I think it’s been big because people really resonate with it. It’s honest and comes from the right place — that awkward “in-between” place where it’s not typical love or typical heartbreak. We get a lot of people telling us that song speaks to them and their scenario. Jay was just great with it. John and I both have a lot of studio experience so we’re really comfortable in there, but he took it to a level that we couldn’t have reached without him, for sure. He’s a great musician too, and was really great at bringing out those guitar moments. Making it so they don’t sound gratuitous, but instead just as natural as the vocal.
WOC: There’s a station here that plays the whole solo on the radio, and it’s the first time in a long time I’ve heard a song where they’ll do that. It’s one of those solos that fits the song instead of just shows off.
TJ: I credit that to my brother. He’s a very humble guy, and he plays guitar in a humble way. He’s not playing to show off. In fact, there were some moments where Jay had to be like, “Alright, come on, it’s time to show up here.” We just want to keep everything very musical. It’s the same thing with the vocal — you don’t want somebody just riffing the whole time.
WOC: You’ve already received some great reviews for Pawn Shop. Do you pay attention to the critics?
TJ: Yes and no. But certainly for this record and for these milestones we’re achieving where we’re entering a territory we’ve never been in before. Doc McGhee once told me that if you believe the good reviews, you have to believe the bad ones. I thought that was funny advice, and he was being funny, but it’s serious too. I definitely value the opinions of people who have earned the right to have one. But everybody’s a critic.
You look for information that reinforces how you feel about your music to see if people are getting it, but if whatever you wanted to say musically is not reading right or is throwing people off, you have to pay attention to that too. I look for consistencies. If in 20 reviews, 14 people say something close to the same thing, it’s probably right. Of course there will be those few negative ones too, and it’s hard not to let that distract you. But a lot of times the people who work for us will say, “Hey you’ve got to check out this review,” and it’s usually a great one. And if it’s a bad one they don’t tell me, so I’ll just wait for them to tell me to read it [laughs].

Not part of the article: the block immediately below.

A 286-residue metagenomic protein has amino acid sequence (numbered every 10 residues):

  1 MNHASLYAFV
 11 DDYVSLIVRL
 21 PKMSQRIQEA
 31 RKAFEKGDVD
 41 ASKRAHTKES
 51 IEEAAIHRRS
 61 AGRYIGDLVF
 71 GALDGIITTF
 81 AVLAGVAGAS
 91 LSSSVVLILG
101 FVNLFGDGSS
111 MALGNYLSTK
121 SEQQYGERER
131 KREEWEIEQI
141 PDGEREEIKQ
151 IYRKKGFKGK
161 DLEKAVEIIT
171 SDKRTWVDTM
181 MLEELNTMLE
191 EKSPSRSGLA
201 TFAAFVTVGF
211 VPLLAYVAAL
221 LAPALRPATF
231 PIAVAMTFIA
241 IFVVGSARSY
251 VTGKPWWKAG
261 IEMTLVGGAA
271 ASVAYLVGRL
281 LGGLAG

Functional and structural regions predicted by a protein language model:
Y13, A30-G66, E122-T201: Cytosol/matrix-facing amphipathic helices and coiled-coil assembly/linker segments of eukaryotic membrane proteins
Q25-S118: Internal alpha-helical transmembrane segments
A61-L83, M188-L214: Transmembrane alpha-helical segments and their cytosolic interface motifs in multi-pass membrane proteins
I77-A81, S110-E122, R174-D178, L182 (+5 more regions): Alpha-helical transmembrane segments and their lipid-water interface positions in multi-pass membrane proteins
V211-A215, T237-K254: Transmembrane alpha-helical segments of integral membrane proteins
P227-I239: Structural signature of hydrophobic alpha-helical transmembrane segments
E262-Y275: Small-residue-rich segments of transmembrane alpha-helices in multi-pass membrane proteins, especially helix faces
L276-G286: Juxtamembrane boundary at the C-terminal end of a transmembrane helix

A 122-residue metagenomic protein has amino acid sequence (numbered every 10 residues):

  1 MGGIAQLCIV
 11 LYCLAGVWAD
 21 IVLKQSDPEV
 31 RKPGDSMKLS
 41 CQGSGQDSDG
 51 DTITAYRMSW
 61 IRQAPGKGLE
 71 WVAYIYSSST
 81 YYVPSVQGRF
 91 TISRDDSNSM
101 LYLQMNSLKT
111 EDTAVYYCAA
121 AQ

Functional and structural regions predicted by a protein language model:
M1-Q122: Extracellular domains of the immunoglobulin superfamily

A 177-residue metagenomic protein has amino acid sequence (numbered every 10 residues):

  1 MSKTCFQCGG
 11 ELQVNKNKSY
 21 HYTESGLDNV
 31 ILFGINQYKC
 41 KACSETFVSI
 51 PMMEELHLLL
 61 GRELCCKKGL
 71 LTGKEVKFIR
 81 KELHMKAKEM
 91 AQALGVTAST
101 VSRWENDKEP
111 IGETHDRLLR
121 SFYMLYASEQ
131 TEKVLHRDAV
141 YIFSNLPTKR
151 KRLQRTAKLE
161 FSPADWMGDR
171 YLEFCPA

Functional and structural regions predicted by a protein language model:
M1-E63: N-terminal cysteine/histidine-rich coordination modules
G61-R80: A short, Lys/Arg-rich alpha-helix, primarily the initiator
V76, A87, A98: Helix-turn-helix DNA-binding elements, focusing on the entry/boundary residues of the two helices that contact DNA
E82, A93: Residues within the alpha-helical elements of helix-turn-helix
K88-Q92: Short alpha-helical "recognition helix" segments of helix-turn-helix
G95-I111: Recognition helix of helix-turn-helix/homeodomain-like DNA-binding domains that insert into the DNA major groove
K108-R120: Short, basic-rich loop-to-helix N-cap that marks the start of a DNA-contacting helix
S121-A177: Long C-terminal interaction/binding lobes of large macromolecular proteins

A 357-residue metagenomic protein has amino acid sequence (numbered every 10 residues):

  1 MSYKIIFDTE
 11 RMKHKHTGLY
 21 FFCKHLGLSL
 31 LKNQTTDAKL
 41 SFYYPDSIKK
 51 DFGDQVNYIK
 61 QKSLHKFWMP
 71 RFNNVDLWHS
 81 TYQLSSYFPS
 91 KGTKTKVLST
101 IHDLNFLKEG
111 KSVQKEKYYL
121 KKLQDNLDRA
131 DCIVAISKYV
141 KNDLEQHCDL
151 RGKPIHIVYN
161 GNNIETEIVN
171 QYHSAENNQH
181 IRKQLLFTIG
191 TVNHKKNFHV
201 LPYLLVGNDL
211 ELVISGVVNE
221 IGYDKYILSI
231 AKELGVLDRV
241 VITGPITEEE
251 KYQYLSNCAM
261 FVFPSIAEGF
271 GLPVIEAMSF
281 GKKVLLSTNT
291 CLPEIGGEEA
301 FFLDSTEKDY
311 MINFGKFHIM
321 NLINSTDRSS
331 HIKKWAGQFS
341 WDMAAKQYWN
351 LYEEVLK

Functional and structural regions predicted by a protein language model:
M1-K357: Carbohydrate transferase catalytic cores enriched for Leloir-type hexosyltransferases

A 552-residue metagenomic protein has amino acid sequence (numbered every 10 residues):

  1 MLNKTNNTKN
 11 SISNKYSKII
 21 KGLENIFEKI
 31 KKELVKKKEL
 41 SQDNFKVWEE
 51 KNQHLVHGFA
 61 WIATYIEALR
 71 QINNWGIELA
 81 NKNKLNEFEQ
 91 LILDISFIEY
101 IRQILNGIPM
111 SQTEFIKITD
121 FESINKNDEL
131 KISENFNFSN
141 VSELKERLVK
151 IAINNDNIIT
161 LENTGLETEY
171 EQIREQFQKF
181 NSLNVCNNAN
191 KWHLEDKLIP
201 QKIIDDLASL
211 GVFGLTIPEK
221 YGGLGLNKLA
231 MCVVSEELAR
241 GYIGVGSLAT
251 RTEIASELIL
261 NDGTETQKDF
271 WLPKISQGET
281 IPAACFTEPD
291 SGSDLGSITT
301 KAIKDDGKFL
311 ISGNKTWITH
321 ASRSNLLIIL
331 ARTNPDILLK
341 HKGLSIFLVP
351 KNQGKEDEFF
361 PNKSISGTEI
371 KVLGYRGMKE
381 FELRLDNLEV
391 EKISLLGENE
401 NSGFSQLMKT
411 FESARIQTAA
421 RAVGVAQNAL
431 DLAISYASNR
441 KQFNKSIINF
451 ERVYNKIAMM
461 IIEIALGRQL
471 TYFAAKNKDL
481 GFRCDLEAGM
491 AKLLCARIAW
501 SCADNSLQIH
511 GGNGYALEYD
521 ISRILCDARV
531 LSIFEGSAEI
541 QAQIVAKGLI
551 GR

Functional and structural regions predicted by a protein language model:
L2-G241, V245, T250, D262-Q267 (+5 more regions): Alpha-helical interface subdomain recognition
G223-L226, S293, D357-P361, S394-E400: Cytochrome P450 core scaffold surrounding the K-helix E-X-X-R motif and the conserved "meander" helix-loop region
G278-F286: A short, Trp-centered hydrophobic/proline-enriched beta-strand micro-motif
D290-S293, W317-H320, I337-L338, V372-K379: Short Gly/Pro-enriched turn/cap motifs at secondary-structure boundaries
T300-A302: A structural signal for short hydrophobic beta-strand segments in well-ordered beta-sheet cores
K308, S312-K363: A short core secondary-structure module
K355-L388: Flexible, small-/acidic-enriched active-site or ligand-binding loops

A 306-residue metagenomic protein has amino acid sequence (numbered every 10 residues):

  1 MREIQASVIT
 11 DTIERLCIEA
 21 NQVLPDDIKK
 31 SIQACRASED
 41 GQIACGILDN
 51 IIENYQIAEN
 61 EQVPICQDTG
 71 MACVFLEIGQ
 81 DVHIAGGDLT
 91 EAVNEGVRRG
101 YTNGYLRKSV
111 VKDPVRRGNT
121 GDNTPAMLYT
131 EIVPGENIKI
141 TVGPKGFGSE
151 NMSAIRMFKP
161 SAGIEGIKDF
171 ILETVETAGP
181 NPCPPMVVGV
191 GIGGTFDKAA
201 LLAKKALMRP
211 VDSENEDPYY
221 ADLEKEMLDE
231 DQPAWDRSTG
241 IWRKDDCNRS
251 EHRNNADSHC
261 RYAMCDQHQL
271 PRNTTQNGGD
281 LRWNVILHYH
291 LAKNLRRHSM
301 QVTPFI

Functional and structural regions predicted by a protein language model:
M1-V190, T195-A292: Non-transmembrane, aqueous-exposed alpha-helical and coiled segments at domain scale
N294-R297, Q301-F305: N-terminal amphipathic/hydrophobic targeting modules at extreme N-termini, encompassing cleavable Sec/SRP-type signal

WOC: Y’all and Cam are in rarified air, because you were both nominated for a Grammy before your albums came out. What was it like finding out you were nominated? I mean, it’s the Grammys.
TJ: Man, it’s crazy. It’s an honor to be nominated for something like an ACM or a CMA, and it blows my mind that *that* even happened. But when it comes to the Grammys…God, it’s the Grammys. Everybody wants to win one, and everybody knows what they are. Certain genres have their very specific awards, like the Country Music Association Awards and the Academy of Country Music Awards, but the Grammys are everything. It’s like, not only in our community do we have the respect of our peers, but in the entire music community as a whole. In my mind that’s what the Grammys are about.
I didn’t expect it for so many reasons. Me and my brother were both asleep and our phones started blowing up with texts. We didn’t know what was happening and finally somebody was like, “Wake up you dumbasses, you were just nominated for a Grammy.” And a lot of really talented people never had the fortune of being nominated for one or winning one, yet it’s such a big deal. To just be nominated is career-changing. For the rest of our lives we’re going to be Grammy-nominated artists.